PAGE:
Another complication for those companies that choose to separate maintenance and inventory management modules lies in defining and controlling which parts are:
- not kept in stock and do not appear on the parts master (handled through a direct purchase)
- not kept in stock but appear on the parts master (for faster retrieval of header information such as manufacturer’s part number)
- kept in stock and appear on the parts master (controlled by min, max, reorder point, reorder quantity, lead time)
- kept in stock like a part but also comprise an asset to which work orders are assigned and for which equipment history is tracked (rotating assets).
It’s difficult and expensive to determine which parts are required for a given job, provide an estimate of work order costs, purchase the parts, and track equipment history accurately for parts used internally or by outside contractors, if maintenance and inventory control modules are not properly integrated.
When a planner creates a job plan for, say, preventive maintenance work on a given asset, it should include a list of parts required. When the work order is then initiated, it should automatically check and reserve stock or launch a purchase request for non-stock parts. This is easier to do when maintenance and inventory control modules share the same system.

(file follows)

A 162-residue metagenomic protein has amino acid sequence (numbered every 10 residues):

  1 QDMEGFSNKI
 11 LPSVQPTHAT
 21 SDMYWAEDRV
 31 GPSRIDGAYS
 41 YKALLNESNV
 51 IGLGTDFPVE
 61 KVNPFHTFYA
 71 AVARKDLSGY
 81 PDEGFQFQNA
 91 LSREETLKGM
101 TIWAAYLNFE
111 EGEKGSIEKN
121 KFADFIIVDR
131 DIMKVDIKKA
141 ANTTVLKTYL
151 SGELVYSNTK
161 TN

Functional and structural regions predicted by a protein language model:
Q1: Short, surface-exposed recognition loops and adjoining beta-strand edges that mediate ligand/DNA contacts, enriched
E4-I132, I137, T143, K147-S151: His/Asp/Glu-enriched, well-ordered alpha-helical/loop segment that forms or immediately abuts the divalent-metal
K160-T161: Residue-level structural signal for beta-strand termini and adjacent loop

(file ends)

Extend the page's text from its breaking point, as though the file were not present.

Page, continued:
|David Berger, a Certified Management Consultant (C.M.C.) registered in Ontario, Canada, is a Principal of Western Management Consultants, based in the Toronto office. David has written more than 200 articles on a variety of topics such as maintenance management, operations management, information technology, e-commerce, organizational design, and strategy. In Plant Services magazine, he has written a monthly column on maintenance management in the United States, as well as three very extensive reviews of maintenance management systems available in North America. David has done extensive work in the areas of strategy, information technology and business process re-engineering. He can be reached at firstname.lastname@example.org.